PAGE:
b) at least partially discharging said capacitor by connecting said sensor electrode to said capacitor after an opposite polarity reference voltage has been applied to said sensor electrode while said reference electrode reference electrode is grounded.
87. The method as defined in claim 83, wherein the measuring of a parasitic charge includes the steps of:
a) charging said capacitor by connecting said sensor electrode to said capacitor after a reference voltage has been applied to said sensor electrode while said reference electrode is grounded; and
b) at least partially discharging said capacitor by connecting said sensor electrode to said capacitor after an opposite polarity reference voltage has been applied to said sensor electrode while said reference electrode reference electrode is grounded.
Description

The present invention relates to a device for measuring capacitance, and more particularly to a device to detect the edge of materials, and even more particularly, to a device for the contactless detection of a moving web of material.

INCORPORATION BY REFERENCE

U.S. Pat. Nos. 5,394,095 and 5,767,686 describe and illustrate devices that detect the edge of conductive materials and control the position of the conductive materials relative to the detector of the type to which the present invention is directed. These patents are incorporated by reference herein as background information to explain certain prior edge detection and web position control arrangements of which the present invention is a specific improvement. Consequently, the details of the conductive material and the positioning of the conductive material to which the present invention is directed need not be explained in detail.

BACKGROUND OF THE INVENTION

The present invention pertains to a device to detect the capacitance between two or more electrodes as a material is positioned between the electrodes, and more particularly to an edge detector for contactless detection of the position of a moving web of conductive material and will be described with particular reference thereto; however, the invention has broader applications and can be used in any type of application which requires the accurate detection of capacitance between two or more electrodes.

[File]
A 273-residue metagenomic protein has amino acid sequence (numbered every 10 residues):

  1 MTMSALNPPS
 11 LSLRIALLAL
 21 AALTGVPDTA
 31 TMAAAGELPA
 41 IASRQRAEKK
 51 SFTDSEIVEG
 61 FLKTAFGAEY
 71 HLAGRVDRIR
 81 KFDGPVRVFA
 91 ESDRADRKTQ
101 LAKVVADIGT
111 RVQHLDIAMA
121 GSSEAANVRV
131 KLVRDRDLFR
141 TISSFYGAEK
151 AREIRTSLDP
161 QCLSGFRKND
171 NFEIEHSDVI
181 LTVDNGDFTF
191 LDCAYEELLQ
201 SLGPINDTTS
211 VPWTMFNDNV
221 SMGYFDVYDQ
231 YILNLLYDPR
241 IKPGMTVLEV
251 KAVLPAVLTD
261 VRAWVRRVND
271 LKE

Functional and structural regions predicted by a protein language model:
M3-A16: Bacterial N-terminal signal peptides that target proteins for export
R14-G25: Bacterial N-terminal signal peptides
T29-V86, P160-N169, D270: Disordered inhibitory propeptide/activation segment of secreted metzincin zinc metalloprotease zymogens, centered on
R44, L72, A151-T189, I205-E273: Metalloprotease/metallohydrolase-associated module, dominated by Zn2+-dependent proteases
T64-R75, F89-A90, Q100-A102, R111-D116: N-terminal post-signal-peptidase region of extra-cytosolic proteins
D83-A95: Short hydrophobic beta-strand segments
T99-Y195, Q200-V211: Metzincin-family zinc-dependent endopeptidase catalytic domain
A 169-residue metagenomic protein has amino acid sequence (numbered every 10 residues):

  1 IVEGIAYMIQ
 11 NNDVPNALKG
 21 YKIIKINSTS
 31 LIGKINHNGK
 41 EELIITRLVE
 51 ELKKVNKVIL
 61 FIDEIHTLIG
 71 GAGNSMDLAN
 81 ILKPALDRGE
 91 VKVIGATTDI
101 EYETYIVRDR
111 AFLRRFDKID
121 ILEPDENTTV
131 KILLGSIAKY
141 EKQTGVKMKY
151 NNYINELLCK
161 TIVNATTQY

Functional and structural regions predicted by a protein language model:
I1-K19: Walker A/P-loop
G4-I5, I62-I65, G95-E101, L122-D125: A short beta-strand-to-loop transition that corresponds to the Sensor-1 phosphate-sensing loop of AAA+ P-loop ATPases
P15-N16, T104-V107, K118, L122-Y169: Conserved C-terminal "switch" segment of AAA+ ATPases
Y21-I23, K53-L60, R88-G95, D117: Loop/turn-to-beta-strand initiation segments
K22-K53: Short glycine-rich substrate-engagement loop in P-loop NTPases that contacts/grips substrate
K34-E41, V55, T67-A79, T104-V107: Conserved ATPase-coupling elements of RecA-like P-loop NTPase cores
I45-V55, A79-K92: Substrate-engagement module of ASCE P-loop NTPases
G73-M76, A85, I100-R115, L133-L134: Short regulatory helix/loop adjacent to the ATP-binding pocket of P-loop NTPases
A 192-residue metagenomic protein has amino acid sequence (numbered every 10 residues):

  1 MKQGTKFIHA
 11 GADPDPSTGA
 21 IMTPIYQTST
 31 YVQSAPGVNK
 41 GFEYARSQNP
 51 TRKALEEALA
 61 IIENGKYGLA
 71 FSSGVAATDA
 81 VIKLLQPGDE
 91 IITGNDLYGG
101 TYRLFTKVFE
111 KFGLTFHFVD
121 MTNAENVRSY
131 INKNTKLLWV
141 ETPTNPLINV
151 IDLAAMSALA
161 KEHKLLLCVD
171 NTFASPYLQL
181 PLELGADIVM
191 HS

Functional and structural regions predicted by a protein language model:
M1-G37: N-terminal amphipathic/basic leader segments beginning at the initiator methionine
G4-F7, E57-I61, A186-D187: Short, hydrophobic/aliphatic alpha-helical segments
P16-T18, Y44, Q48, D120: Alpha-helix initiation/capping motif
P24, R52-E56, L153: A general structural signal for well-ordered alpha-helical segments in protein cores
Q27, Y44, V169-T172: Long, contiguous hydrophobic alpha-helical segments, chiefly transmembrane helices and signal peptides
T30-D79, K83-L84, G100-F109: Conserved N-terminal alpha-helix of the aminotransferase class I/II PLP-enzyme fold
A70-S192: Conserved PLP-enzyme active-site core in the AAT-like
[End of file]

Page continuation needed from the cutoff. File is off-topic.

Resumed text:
Edge detectors are commonly used in conjunction with apparatus that process moving webs of material. The edge detector is used to properly align the moving web of material in the apparatus. Several types of mechanical and electronic devices have been used to detect and/or control the position of the web of material. Some of these devices are disclosed in U.S. Pat. Nos. 5,394,095 and 5,767,686. In these prior art devices, the lateral position of the web of conductive material is detected by positioning two or more detector electrodes in the area of each lateral edge of the conductive material. The capacitance between the electrodes at each lateral edge of the conductive material is measured and then used to control the lateral position of the conductive material. The lateral movement of the conductive material between the electrodes causes changes in the coupling fields between the electrodes, thereby increasing or decreasing the capacitance between the electrodes. The measured capacitance is used to determine the position of the edge of the conductive material relative to the electrodes, and such determined position is used to control the lateral position of the conductive material. The electrodes are typically shielded to isolate the electrodes from external electrical interference so as to improve the accuracy of the measured capacitance.